The Commission's general approach
Merger assessments under the Act involve a determination of the likely effect (positive or negative) on each public interest factor set out in the Act. For purposes of the assessment, parties will be required to provide both qualitative and quantitative evidence for any claims about the effect of a merger on public interest.
The Draft Guidelines explain the Commission's general approach to the public interest assessment as follows. First, establish the likely effect of the merger on each of the five public interest factors listed in the Act. In doing so, each effect must be attributable to the merger (ie merger-specific) and substantial in scope. Second, if the established effect is negative, substantial, and as a result of the merger, can that outcome be remedied – in which case the identified remedy will be imposed as a condition? Third, if the established negative effect cannot be remedied, are there any other positive public interest outcomes attributable to the merger and of sufficient weight to ameliorate and nullify the negative effect?
Notably, the Commission's assessment is cumulative. That means where a merger has a net positive effect on the public interest, the Commission is likely to conclude that the merger is justifiable on substantial public interest grounds. Conversely, where the Commission finds that a merger has a net negative effect on the public interest, it is likely to conclude that the merger is not justifiable on substantial public interest grounds. Such a finding may result in remedies being imposed to address the identified public interest concern(s).
Recent example – Burger King
In June 2021, the Commission prohibited ECP Africa's acquisition of Burger King SA and Grand Foods on public interest grounds alone, given that the HDP shareholding in Burger King SA would decrease from around 68% to 0% due to the merger. According to the Commission, the proposed merger could not be justified on public interest grounds due to its substantial negative effect on the spread of ownership criterion. Following a reconsideration application, the Competition Tribunal conditionally approved the merger, subject to significant public interest commitments. These included commitments by the merger parties to dispose of a meat processing plant to an HDP, expand its South African businesses, increase the number of HDP employees, procure locally, and establish an employee share ownership scheme. Although this outcome predates the Draft Guidelines, the approach followed by the Commission is largely reflected in the Draft Guidelines.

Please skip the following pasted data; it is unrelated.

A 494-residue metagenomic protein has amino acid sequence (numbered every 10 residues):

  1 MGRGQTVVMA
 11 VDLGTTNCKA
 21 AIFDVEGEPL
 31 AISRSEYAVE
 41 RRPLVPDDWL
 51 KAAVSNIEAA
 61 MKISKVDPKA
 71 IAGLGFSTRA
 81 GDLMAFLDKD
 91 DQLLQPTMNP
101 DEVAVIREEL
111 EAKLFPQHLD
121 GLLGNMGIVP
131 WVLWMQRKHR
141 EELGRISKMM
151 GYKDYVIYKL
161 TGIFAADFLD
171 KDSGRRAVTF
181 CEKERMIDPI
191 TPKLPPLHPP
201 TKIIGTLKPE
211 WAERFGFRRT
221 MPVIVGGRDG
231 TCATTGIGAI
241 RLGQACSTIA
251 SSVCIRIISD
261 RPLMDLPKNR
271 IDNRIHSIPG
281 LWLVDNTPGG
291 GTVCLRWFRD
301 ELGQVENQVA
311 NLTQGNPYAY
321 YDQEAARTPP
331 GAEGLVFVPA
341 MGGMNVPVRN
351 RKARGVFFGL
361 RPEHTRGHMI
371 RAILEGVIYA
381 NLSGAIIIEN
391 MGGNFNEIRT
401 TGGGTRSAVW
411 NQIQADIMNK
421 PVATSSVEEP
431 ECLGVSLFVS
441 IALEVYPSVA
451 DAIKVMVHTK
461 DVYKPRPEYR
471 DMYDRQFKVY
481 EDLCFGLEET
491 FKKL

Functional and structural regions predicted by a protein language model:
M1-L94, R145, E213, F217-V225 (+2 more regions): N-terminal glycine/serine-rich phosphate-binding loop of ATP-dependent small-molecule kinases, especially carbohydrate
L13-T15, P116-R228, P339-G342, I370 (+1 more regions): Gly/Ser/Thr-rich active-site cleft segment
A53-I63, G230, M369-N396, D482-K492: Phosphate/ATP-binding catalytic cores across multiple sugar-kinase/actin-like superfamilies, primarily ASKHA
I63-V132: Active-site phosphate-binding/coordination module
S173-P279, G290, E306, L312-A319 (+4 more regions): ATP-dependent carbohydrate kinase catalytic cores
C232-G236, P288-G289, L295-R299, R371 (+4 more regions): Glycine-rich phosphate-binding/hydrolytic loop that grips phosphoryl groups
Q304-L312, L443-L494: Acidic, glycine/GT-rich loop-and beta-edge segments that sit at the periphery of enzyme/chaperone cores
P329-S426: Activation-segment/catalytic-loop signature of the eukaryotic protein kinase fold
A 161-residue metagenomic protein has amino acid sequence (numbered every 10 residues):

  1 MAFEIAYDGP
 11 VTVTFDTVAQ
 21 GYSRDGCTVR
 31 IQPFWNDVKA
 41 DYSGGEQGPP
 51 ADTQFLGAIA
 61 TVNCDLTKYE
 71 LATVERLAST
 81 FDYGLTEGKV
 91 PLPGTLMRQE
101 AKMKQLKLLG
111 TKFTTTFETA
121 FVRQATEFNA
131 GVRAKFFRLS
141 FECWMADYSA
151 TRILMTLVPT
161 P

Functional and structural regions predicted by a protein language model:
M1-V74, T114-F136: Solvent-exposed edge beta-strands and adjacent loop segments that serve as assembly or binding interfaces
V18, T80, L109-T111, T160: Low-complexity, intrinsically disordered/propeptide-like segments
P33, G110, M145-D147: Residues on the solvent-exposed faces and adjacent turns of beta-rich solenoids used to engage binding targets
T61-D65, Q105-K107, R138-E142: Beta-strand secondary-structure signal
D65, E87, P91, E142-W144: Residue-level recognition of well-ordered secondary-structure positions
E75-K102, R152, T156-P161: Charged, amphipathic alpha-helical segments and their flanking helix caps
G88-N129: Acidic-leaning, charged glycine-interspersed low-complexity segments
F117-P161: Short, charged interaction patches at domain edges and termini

Although the Draft Guidelines are not legally binding, they provide a clear indication of how the Commission intends to assess the applications for merger approval that come before it. Parties' intent on pursuing notifiable mergers in South Africa would do well to take account of the Draft Guidelines when structuring their transactions. As seen in the Burger King case (and several others since), public interest considerations can be determinative in an assessment of whether merger approval is ultimately obtained, and, if so, the nature of remedial conditions imposed.